Resistance to alcohol use is present until a documented history of alcoholism. In the United States, Dr. Benjamin Rush was a signer of the Declaration of Independence and recognized as the “Father of American Psychiatry” by the American Psychiatric Association. He recognized alcoholism as a disease and was an early temperance leader. In the 1800s the movement to prohibit alcohol began to pick up steam. After the Civil War, traction for the movement grew, largely fueled by the Women’s Christian Temperance Union. The National Prohibition Act, also known as the Volstead Act, was passed in 1920 and added to the Constitution as the 18th Amendment. It prohibited the sale and distribution but prohibited the consumption of alcohol throughout the United States.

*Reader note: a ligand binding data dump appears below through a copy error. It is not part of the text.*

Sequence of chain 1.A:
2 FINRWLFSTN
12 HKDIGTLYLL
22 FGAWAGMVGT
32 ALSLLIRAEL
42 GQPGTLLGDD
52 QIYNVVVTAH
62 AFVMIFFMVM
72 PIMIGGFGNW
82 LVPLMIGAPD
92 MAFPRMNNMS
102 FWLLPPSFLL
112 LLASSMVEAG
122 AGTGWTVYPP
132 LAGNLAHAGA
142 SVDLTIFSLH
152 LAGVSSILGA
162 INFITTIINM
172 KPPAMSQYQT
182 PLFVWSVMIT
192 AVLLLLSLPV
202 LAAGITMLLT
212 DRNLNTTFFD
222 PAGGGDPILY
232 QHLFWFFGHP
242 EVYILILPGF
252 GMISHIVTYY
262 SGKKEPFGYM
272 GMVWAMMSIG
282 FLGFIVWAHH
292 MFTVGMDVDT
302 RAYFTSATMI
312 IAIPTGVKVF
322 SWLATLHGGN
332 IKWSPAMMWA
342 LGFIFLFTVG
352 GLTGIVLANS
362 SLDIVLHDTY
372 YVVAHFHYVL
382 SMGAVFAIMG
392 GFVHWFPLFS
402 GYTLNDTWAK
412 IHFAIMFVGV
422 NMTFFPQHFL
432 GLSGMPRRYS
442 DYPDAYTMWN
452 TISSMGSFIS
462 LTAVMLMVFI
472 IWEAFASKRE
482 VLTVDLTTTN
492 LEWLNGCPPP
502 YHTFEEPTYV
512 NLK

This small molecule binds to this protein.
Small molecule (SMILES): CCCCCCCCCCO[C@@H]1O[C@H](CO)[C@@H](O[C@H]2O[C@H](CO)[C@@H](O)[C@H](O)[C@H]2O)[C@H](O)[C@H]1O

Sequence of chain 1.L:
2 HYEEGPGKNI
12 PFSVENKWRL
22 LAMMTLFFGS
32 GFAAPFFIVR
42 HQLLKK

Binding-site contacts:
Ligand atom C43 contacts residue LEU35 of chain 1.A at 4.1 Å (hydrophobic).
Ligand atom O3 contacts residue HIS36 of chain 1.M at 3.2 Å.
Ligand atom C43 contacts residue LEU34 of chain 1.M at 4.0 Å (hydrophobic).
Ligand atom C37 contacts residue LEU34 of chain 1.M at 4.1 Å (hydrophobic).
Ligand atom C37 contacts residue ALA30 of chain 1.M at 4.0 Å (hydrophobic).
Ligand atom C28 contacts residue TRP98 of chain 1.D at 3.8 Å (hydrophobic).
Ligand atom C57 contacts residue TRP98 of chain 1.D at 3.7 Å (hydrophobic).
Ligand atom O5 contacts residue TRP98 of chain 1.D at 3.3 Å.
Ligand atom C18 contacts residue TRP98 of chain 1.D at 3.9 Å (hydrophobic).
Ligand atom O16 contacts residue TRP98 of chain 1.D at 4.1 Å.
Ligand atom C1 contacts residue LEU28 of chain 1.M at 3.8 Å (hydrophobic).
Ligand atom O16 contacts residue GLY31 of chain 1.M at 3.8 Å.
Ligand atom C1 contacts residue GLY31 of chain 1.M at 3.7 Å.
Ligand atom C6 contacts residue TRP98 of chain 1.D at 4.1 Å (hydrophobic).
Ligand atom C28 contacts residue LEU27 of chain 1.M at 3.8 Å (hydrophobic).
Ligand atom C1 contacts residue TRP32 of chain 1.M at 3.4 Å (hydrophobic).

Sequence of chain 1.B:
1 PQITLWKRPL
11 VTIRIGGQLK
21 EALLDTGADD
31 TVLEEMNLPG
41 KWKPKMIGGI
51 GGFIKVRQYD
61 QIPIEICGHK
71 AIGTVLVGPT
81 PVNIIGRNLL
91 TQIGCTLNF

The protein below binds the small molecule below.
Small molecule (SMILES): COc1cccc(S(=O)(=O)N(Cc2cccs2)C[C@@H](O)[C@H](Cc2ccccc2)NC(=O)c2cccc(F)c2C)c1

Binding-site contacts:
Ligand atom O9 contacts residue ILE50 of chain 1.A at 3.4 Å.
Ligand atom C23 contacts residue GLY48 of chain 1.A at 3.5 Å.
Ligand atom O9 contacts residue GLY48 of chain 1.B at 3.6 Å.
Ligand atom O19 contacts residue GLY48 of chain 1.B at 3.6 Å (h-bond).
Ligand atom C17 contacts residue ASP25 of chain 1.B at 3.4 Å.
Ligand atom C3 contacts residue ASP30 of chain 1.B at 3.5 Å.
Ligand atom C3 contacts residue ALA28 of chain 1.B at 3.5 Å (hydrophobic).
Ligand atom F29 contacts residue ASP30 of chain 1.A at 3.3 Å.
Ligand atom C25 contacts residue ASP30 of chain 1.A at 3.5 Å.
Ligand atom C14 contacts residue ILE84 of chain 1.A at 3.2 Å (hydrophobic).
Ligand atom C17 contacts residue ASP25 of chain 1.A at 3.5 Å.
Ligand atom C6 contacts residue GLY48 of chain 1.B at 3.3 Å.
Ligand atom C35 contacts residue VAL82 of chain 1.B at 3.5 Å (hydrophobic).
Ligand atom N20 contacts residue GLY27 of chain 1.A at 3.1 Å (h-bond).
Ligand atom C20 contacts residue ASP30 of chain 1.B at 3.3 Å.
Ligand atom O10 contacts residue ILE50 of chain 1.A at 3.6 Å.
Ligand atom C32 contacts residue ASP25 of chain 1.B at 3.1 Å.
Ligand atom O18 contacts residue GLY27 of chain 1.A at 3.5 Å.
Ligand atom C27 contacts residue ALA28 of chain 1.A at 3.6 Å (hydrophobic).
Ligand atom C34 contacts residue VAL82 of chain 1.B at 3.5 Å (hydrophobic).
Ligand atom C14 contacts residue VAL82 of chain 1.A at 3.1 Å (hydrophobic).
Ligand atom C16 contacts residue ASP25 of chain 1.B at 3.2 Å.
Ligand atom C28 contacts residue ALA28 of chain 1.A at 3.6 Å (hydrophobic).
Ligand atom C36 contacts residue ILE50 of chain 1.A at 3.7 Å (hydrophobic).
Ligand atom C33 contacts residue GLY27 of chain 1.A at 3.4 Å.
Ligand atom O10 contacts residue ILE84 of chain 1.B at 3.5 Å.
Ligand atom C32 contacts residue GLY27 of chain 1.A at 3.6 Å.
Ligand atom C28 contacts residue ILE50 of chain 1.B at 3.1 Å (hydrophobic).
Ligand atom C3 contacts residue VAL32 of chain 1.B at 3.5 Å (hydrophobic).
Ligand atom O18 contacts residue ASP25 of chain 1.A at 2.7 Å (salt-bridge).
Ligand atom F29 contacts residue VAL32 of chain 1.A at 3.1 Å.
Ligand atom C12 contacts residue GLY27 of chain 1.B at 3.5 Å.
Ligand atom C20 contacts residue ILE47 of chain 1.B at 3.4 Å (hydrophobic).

During the Prohibition era, drinking was driven to speak of the underground. At the same time, the widespread smuggling of alcohol, known as bootlegging, fueled the rise of organized crime. Support for Prohibition gradually waned, and 13 years later, it was repealed by the 21st Amendment in 1933. Although this marked the end of national prohibition, some counties and cities remained “dry” and continue to prohibit the sale of alcohol to this day. Individual states were assigned responsibility for regulating alcohol and setting their own drinking ages. The National Minimum Drinking Age Act, passed in 1984, ensured that sales to anyone under the age of 21 were prohibited. Any state that did not comply with this law lost 10% of its federal highway funding. This was reinforced by the National Highway Traffic Safety Administration Act of 1995, which required states to adopt a “zero-tolerance law” to prohibit driving under the age of 21.